> Research Assistant for Investing Club

Research Assistant for Investing Club

Posted on Friday, October 5, 2012 | 2 Comments

Hi all, it has indeed been awhile since my last post. To be brief - I have taken this blog into a new direction. A direction that will hopefully provide you and myself with advice, ideas, and perspective on how I will slowly become an adept investor.

First things first - I have been accepted to an investing club as a research associate for the industrial sector. The position is a lot more work intensive than I thought it'd be, but that is a main factor for driving my motivation. Yes, this is indeed a good thing.

We had a somewhat long-somewhat brief training session today that lasted about 90 minutes. An executive of the club very briefly went over fundamental analysis and technical analysis. Going in, I had no idea what to expect.

I however recognized most of the "fundamental analysis" of investing due to some finance and accounting courses. These include: a company's health, management, competitive advantage, and an economic/industry/company specific analysis. Most of this is derived from the financial statements (10-Ks). Moreover, management discussion and analysis will be analyzed in great detail. In addition, certain ratios are used heavily in fundamental analysis - some in certain sectors more than others.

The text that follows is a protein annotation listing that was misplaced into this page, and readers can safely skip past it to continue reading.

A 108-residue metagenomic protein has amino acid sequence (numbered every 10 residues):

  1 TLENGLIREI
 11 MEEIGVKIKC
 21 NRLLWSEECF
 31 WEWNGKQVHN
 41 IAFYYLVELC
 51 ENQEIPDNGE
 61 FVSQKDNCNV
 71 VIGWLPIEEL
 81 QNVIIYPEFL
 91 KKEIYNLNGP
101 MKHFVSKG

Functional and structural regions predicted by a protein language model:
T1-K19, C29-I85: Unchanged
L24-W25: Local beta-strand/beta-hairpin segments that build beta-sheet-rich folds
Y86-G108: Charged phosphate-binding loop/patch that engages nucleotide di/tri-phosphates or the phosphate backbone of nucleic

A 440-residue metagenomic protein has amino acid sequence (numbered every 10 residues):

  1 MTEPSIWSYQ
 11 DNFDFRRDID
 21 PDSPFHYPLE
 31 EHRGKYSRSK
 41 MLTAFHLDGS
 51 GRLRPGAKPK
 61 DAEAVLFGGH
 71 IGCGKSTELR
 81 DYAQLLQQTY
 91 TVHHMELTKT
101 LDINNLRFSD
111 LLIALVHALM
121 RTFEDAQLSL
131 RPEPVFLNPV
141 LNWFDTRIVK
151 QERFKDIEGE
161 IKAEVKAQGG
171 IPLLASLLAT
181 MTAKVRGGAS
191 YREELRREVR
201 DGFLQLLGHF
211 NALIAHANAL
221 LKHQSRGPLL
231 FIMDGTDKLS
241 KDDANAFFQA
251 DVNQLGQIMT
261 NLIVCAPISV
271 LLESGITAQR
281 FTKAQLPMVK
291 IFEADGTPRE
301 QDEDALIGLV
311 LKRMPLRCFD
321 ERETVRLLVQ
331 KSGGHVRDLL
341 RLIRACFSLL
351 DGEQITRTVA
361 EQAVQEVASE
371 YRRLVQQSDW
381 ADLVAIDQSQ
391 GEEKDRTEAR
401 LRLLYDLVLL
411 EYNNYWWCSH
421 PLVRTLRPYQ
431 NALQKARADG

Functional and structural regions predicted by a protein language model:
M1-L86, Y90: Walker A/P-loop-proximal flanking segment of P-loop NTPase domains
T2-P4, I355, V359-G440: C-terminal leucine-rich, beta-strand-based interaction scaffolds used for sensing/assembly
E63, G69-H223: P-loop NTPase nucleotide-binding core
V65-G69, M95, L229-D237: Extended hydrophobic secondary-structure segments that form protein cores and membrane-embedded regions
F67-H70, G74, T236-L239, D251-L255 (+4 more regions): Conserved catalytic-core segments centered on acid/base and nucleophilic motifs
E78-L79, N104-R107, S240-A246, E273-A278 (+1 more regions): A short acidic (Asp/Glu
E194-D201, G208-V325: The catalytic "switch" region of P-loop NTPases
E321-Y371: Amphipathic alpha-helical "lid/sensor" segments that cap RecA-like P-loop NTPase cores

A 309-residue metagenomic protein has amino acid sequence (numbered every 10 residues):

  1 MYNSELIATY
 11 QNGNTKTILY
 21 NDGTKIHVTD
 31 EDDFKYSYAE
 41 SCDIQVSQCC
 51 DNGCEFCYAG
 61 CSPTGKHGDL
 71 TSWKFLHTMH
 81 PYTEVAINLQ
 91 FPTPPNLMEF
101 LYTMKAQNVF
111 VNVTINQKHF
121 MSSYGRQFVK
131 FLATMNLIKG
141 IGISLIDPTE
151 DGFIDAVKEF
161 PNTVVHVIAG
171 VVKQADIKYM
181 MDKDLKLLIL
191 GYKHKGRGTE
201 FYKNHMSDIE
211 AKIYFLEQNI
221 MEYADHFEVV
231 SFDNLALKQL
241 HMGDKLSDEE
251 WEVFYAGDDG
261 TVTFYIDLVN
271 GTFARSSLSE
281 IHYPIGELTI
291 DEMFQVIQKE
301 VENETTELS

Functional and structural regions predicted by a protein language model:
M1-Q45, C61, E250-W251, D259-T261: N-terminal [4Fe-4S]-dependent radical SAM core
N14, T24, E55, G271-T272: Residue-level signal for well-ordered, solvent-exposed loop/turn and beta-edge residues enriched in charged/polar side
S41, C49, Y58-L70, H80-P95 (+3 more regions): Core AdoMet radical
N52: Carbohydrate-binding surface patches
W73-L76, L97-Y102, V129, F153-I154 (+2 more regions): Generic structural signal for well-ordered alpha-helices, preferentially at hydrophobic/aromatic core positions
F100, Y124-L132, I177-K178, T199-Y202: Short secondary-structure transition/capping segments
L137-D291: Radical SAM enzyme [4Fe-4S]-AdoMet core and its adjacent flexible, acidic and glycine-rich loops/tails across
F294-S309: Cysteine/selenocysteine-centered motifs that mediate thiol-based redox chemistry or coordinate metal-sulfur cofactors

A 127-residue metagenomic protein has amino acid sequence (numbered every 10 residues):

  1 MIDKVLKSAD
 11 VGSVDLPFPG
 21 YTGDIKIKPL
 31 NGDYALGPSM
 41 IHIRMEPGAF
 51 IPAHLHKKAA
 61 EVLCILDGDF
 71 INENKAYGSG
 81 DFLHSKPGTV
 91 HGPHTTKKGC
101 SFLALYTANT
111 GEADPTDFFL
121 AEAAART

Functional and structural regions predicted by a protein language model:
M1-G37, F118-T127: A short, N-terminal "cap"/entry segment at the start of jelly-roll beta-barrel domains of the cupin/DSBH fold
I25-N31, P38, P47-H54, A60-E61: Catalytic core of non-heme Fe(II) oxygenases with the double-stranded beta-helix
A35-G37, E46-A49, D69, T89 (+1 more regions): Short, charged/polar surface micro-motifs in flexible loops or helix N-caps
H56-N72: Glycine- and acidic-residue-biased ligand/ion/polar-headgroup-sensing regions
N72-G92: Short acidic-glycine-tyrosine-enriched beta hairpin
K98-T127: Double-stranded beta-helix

The topic that will be the most troublesome not because of its intricacies and complexities, but because of the obligation to learn two different software programs (Bloomberg and Reuters Eikon). They are extremely complex to use at first, but after awhile it becomes quite basic and almost instinctual. Technical analyses include trendlines, relative strength index, and a few other indicators. Most of these graphs can be snagged almost instantaneously from Bloomberg, but Google Finance/Yahoo is a viable source if you have some time to waste.

Bi-weekly research reports and stock pitches are the norm with a position such as this. The template for the report is a bit intimidating, but doable. All in all, it will be a great experience for real-life practical investing knowledge and it is a huge competitive advantage as an individual interested in finance.

Back to e-valuating stocks I go!

Here is a Relative Strength Indicator.

Included below is what Bloomberg typically looks like. Definitely not used for its aesthetics!


  1. hey i want to invest in oil should i invest in oil? im 1650 elo and have $700 in my bank account. how long will it take me to make one million dollars if i invest all of it in oil?

  2. Hi Yuff.
    I have no idea what elo means. But if you have $700 - which is hardly anything, and assuming an unlikely return as a speculator of 10% a year...

    I believe this may be correct: [ln(1000000 / 700)] / [ln(1.1)]
    =76 years or so.


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